Legionnaires' Outbreak Spurs New Legislation for Cooling Tower Maintenance
The New York City Department of Health and Mental Hygiene (DOH) recently announced that a cooling tower in a South Bronx hotel was the source of a deadly Legionnaires’ disease outbreak that began on July 10. Laboratory tests determined that the Legionella strain found in the hotel’s cooling tower matched the strain found in patients.
With this information, and the lack of new cases with Legionnaires’ disease symptoms after Aug. 3, officials were able to declare the outbreak officially over. According to city data, as of the declaration, 12 people in the Bronx had died in the outbreak, and there have been 119 reported individuals with the disease. All of the deceased individuals were adults with underlying medical conditions.
What Is Legionnaires’ Disease?
Legionnaires’ disease is caused by a type of bacterium called Legionella. The bacterium is named after a 1976 outbreak, when many people who went to a Philadelphia convention of the American Legion suffered from this disease, a type of pneumonia or lung infection.
According to the Centers for Disease Control and Prevention (CDC), the bacteria that causes the disease is found naturally in the environment, usually in warm water. That makes hot tubs, large plumbing systems, decorative fountains, hot water tanks, and—as was the case in the Bronx—cooling towers common places for it to originate. It does not seem to grow in window air conditioners.
People get Legionnaires’ disease when they breathe in a mist or vapor containing the bacteria. One example might be from breathing in droplets sprayed from a hot tub that has not been properly cleaned and disinfected. The bacteria are not spread from one person to another.
Those who get the disease typically come down with a fever, chills, and a cough. Most recover, but between 5 and 30 percent of those who get the disease die, according to the CDC. An estimated 8,000 to 18,000 hospitalized cases of Legionnaires’ occur each year in the United States.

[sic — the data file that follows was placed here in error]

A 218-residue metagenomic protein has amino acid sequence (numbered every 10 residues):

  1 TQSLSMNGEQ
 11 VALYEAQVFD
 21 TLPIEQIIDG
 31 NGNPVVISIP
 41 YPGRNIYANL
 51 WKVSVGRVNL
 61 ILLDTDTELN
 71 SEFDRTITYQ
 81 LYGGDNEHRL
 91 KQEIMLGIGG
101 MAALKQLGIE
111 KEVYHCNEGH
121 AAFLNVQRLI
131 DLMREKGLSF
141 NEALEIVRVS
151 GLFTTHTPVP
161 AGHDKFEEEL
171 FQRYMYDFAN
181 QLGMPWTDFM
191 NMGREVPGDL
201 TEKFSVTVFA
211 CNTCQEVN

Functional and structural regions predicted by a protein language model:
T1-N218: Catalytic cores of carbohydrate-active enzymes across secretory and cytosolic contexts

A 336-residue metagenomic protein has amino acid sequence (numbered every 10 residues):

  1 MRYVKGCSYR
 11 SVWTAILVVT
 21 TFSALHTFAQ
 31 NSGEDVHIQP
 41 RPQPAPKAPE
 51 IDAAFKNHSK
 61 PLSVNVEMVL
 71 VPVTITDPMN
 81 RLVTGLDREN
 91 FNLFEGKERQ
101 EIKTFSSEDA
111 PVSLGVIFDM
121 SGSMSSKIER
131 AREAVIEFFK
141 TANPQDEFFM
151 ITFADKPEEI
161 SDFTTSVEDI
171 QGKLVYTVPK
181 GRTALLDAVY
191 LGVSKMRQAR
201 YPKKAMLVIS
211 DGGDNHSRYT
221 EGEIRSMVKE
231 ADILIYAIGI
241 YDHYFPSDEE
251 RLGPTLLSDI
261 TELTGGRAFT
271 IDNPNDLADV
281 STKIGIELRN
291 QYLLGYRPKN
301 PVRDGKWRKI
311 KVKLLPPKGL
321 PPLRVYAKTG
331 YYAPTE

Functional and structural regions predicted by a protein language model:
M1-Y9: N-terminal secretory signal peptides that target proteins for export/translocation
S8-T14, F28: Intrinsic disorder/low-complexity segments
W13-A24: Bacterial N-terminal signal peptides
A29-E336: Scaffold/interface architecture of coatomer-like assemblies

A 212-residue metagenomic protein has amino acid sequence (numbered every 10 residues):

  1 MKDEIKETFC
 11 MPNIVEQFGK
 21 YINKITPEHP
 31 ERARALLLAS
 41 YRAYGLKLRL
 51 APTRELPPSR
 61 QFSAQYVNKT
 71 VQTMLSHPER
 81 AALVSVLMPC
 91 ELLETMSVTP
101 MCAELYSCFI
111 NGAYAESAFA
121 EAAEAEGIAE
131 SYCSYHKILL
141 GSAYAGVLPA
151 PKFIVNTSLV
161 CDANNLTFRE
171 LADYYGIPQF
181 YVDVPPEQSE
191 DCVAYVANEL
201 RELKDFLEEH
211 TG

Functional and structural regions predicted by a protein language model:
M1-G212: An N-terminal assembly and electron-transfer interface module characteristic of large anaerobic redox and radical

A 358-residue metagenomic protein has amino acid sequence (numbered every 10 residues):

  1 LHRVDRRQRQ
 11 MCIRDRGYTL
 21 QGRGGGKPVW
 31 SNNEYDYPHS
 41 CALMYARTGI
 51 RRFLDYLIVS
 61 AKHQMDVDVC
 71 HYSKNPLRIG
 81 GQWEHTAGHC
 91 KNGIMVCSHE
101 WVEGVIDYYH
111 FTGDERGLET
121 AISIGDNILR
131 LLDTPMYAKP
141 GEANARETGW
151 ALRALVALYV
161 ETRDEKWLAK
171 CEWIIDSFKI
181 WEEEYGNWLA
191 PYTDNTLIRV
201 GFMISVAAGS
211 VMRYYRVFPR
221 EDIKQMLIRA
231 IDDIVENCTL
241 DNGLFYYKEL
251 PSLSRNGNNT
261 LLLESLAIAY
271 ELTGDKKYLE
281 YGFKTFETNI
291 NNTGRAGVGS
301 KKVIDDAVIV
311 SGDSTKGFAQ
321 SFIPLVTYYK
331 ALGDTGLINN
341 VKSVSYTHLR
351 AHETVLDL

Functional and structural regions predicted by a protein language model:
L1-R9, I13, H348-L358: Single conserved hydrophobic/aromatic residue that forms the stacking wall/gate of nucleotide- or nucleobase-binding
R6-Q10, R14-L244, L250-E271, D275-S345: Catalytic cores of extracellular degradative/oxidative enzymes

In response to the unprecedented outbreak, the de Blasio administration, New York City Council, and Governor Cuomo collaborated closely on a policy to ensure consistency in regulation in New York City and across the state. On Aug. 18, Mayor de Blasio signed into law Intro. 866, in relation to the regulation of cooling towers.
The legislation requires the registration of all cooling towers, annual certification, quarterly inspection, and reporting of increased microbes to the DOH. The legislation also mandates the disinfection of cooling towers with levels of microbes that pose potential health risks. Violations of registry, certification, and inspection requirements are liable for civil penalties up to $10,000. And failure to disinfect towers with increased microbes is classified as a misdemeanor, punishable with fines up to $25,000.
The stringent and continuing inspection requirements reflect the fact that the bacterium may appear despite owner diligence. The South Bronx hotel with the contaminated cooling tower had opened two years ago after a multimillion-dollar renovation of a historic theater building. According to a statement released by the hotel, the cooling system was two years old with the most up-to-date technology available. Hotel officials had previously said that the tower was cleaned by an in-house engineering department on a regular basis, following industry guidelines.
The legislation took effect immediately, and building owners have 30 days or no later than Sept. 17 to register their cooling towers.
Cooling Tower Registration Requirements